The tests that will not be done because they are not explicitly written.
Sure, but I’m curious on understanding at least one or two examples where that is possible.
In Tryton most code will never generate any output and if it does (for example, you leave a print statement in the code) it will make the test fail, but it will not be a symptom of a problem in the code.
So I can only think of the tests we already have such as:
>>> from interlude import interact; interact(locals())
It throws the developer into an interactive Python console session for debugging/testing. The environment includes everything (variables, methods, imports, …) which is available in the doctest at this line. It works like the trytond-console, but on each test run it is set up freshly with a defined environment from the doc test including an always clean test database.
In the console session you can just do things like:
After finishing the console session, hit CTRL-D and the test-run continues.
Just copy paste 1:1 the fixes or findings from the console session back to the scenario test. Death simple and no reformatting or line-wise copy paste needed.
Nowadays everything is in Pythons stdlib included. Just putting
in your doctest, will start Pdb (Python Debugger). Enter command interact and you also get an interactive Python console session. Exit the console session with Ctrl-d and then quit (q) the debugger or continue (c) the test run.
Debugging is easier, we can just manually edit the rst file with a single import trytond.modules.<my_module>.tests.scenario_...., and the python code will be executed as is (so breakpoints / prints / etc… will work as expected).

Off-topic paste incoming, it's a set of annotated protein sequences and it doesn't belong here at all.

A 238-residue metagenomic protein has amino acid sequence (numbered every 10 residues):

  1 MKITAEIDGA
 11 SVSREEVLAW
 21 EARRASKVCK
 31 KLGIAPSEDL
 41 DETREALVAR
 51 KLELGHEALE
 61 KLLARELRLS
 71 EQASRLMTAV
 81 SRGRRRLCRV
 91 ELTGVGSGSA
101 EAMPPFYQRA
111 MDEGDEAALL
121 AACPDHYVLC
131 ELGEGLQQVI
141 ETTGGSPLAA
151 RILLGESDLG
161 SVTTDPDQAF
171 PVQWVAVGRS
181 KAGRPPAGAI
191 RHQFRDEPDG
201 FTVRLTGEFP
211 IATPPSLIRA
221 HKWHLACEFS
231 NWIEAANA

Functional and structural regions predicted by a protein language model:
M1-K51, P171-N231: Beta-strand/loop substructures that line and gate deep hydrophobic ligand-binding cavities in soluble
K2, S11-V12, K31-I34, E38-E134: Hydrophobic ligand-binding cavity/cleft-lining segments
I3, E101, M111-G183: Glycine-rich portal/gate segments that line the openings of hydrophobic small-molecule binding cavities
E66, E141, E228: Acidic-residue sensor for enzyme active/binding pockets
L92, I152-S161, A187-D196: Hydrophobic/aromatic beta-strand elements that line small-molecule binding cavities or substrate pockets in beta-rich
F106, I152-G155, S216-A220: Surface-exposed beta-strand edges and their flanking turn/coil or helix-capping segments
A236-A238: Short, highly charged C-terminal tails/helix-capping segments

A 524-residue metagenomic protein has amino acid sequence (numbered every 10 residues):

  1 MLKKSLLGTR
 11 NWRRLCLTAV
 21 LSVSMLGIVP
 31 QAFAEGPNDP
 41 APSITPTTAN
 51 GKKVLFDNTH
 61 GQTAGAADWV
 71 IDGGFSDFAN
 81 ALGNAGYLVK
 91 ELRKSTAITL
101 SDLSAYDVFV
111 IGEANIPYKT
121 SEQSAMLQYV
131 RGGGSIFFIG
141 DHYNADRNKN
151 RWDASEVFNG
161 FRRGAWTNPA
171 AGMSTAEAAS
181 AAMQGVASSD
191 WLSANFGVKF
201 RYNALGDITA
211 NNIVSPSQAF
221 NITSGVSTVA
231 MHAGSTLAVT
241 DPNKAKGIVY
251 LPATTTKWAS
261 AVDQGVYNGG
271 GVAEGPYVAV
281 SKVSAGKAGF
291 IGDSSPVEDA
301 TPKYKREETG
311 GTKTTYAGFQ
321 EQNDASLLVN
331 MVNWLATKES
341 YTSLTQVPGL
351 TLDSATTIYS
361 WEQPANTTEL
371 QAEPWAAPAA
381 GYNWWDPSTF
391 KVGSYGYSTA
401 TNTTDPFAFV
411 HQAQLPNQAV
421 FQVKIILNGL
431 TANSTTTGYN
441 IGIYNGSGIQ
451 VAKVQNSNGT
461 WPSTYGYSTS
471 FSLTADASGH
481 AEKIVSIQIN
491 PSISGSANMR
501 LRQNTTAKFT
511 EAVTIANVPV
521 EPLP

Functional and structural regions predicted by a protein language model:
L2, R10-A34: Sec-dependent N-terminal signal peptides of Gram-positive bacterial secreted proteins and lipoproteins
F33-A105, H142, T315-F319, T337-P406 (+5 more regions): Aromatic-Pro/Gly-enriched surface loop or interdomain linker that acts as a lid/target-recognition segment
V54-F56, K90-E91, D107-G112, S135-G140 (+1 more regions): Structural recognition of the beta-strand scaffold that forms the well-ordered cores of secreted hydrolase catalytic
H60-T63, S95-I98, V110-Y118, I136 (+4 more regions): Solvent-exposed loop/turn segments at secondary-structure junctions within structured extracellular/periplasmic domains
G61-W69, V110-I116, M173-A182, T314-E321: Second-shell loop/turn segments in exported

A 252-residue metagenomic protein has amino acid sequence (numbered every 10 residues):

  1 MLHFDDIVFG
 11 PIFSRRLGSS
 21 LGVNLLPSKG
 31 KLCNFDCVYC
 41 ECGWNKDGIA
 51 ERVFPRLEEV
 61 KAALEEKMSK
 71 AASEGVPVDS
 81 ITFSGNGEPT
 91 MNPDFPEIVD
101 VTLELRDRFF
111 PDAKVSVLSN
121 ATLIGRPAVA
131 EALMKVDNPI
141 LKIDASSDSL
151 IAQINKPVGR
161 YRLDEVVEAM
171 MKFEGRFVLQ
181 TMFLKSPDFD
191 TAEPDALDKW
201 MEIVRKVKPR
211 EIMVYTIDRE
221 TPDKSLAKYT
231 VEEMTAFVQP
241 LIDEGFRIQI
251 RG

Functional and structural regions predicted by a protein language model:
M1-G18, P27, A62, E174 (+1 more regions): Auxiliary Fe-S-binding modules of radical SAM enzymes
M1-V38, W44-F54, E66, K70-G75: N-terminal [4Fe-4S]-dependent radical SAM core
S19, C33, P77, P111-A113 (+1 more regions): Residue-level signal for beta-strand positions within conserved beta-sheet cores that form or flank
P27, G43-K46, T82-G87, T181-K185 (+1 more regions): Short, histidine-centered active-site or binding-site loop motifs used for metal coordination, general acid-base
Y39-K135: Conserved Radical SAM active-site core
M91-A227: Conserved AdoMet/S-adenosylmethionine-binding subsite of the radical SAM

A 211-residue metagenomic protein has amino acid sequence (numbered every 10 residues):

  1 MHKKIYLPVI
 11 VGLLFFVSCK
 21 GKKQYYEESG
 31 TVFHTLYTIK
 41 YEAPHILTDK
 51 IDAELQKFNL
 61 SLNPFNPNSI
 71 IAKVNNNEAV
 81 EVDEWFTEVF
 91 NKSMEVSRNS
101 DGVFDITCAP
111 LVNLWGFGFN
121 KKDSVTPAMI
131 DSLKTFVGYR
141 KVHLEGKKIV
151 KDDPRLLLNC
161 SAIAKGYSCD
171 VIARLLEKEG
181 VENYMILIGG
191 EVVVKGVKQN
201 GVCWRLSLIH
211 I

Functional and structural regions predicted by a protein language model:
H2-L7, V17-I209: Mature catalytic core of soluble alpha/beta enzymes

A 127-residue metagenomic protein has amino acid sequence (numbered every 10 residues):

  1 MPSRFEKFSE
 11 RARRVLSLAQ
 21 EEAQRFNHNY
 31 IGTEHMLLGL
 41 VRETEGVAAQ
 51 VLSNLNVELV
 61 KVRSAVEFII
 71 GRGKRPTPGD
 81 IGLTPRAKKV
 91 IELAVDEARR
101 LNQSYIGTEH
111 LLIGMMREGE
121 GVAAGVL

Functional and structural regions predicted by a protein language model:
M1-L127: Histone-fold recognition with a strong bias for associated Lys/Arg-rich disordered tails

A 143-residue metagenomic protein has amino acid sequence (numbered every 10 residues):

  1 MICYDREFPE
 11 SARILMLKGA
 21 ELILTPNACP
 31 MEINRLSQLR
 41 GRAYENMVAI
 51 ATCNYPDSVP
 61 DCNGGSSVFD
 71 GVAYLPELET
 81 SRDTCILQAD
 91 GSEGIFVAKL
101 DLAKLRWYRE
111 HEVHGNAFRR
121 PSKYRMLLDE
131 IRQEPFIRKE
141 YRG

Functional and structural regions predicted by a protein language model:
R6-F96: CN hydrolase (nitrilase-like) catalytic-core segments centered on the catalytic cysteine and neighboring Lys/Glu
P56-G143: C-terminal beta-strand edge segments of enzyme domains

We always use Tryton’s infrastructure since we did not want to diverge too much. So we have a wrapper to run the tests that starts by converting the scenario*.py files to scenario*.rst, which are then processed as usual.
At first the converter interpreted special comments to identify expected returns:
# #Res# #'draft'
was turned into:
but we started a transition to assert_XXX tooling a few years back since it provides better information in case of failures. For instance, assert_in prints the contents of the list / the value we are checking in case of a fail, where:
>>> state in ['posted', 'paid']
will only tell us that got False, expected True.
We still use the conversion tool so far, but once (if…) all tests are converted to pure python (i.e. only uses assert_XXX), we may end up dropping rst files.
Well such test should never be done. The state should be defined so you will have:
E.g. on sale and purchase it can be irritating to get different results when having [queue] worker activated or not in the trytond.conf. Especially if there is actually no worker running. So e.g. the expected sale state can be confirmed or processing.
The two last one maybe solved by adding to globs a method similar to assertEqual which would raise an error showing the difference. The problem is that it would make the scenario no more executable outside the infrastructure of Tryton.